Edna St. Vincent Millay Essay - Edna St. Vincent Millay Drama Analysis

Edna St. Vincent Millay Drama Analysis

Edna St. Vincent Millay’s plays can be divided into romances and political plays. It is ironic that her best-known play, Aria da Capo, is a political allegory, while her reputation as a poet suffered for writing anti-fascist poetry in the late 1930’s and for participating in the American propaganda effort during World War II. She wrote three one-act plays, The Princess Marries the Page, Two Slatterns and a King, and The Wall of Dominoes, as a student at Vassar. Except for the third Vassar play, which has never been performed, Millay wrote all her plays in verse. The romantic plays emphasize the concepts of honor and integrity and the ideals of love and friendship. Aria da Capo is the one most frequently revived, with 471 licensed productions alone in the decade following her death. Conversation at Midnight, on the other hand, was not performed until after her death and is rarely revived.

Aria da Capo

In music, an aria da capo is a three-part song in which the third part repeats the first. Millay’s Aria da Capo is a one-act expressionist morality play divided into three parts. The characters are Thyrsis and Corydon, young shepherds; Pierrot, an artist; Columbine, a young woman; and Cothurnus, stage manager and the Masque of Tragedy. Dressed as harlequins and sitting at a table, Pierrot and Columbine begin by caricaturing the bohemian types Millay knew in Greenwich Village and commenting on the radical movements of the era. Then Cothurnus interrupts them so that the shepherds can come onstage and perform their pastoral scene. After the harlequins leave, Cothurnus prompts the shepherds to build a wall that divides the stage into two territories. They discover that Thyrsis has all the water, and he refuses to allow Corydon’s sheep to drink. Then Corydon discovers diamonds in his territory. Finally, Thyrsis finds a black root. They agree to trade a bowl of water for a bowl of diamonds. Thyrsis poisons the water with the root, and Corydon strangles Thyrsis with a necklace of diamonds. They die simultaneously. After Cothurnus pushes the table over the bodies and leaves, Pierrot and Columbine return and make disparaging remarks about the corpses. The harlequins take Cothurnus’s offstage advice to use the tablecloth to hide the bodies and then resume their dialogue.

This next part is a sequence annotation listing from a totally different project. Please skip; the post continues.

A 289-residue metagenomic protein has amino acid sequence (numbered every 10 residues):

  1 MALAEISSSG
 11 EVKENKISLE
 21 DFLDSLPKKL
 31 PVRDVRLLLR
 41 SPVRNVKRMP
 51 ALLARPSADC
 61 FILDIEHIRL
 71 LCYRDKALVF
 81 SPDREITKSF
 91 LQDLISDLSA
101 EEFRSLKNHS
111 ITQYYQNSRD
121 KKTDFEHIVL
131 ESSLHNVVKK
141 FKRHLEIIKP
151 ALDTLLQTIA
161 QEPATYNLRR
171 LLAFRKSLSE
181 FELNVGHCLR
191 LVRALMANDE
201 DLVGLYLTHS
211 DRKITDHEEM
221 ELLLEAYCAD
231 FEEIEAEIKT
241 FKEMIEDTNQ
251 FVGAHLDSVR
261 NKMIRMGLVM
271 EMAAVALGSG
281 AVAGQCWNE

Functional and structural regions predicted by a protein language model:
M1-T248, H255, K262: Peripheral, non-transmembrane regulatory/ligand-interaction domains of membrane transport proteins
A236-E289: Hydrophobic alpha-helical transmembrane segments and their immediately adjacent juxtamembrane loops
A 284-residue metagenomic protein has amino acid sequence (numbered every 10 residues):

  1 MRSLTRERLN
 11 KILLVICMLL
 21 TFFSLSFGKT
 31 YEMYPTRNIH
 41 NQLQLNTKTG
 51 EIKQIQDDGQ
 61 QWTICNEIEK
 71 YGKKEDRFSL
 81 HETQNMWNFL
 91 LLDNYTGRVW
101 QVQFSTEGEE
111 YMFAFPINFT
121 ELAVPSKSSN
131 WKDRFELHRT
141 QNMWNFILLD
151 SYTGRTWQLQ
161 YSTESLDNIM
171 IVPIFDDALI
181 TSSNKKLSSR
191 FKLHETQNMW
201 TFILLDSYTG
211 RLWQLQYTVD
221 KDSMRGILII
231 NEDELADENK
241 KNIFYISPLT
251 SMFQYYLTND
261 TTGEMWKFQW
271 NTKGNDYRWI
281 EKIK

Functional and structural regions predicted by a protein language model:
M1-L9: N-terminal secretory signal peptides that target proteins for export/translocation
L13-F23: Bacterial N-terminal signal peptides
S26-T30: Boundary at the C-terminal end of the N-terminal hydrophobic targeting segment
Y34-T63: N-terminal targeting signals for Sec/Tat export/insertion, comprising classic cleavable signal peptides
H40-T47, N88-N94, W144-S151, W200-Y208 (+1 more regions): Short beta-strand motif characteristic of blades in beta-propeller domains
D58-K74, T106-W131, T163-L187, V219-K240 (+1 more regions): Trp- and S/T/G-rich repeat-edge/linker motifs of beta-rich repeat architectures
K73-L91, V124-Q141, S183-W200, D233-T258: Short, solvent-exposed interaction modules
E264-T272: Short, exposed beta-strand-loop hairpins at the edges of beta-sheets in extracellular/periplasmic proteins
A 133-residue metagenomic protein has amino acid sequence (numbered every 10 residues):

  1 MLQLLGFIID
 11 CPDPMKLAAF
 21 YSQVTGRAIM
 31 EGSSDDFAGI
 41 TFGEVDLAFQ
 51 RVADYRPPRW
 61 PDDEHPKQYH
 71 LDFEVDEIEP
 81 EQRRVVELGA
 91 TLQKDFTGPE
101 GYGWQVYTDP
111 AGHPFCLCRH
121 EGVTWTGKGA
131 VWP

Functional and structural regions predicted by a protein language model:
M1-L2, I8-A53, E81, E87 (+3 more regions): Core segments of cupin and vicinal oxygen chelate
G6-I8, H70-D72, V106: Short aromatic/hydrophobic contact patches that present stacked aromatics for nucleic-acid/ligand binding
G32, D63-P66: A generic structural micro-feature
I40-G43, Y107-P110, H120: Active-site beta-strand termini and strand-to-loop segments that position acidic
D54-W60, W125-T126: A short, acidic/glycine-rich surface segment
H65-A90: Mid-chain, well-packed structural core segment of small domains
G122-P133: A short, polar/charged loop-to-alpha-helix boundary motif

The harlequinade is an eighteenth century theater form, and the pastoral dates back to the ancient Greeks; the juxtaposition of both genres is a form of expressionism. The story, a play within a play, is an old one, similar to that of Cain and Abel. Because Corydon and Thyrsis separate and develop the concept of private property rather than engage in the pursuit of music and other constructive occupations, the naturally innocent shepherds develop distrust, egotism, and violence. The dialogue is mostly in blank verse in iambic meter, especially between the shepherds. The harlequins speak in shorter units with a smaller number of run-on lines and with a more colloquial vocabulary. Cothurnus’s dialogue, on the other hand, is quite dignified.

The Lamp and the Bell

The Lamp and the Bell is a spectacle Millay wrote for the fiftieth anniversary of the founding of Vassar College, an all-woman institution. There are forty-eight speaking roles and many nonspeaking roles for musicians and children, and Millay intended it to be performed outdoors in five acts. The medieval setting requires...

(The entire section is 1425 words.)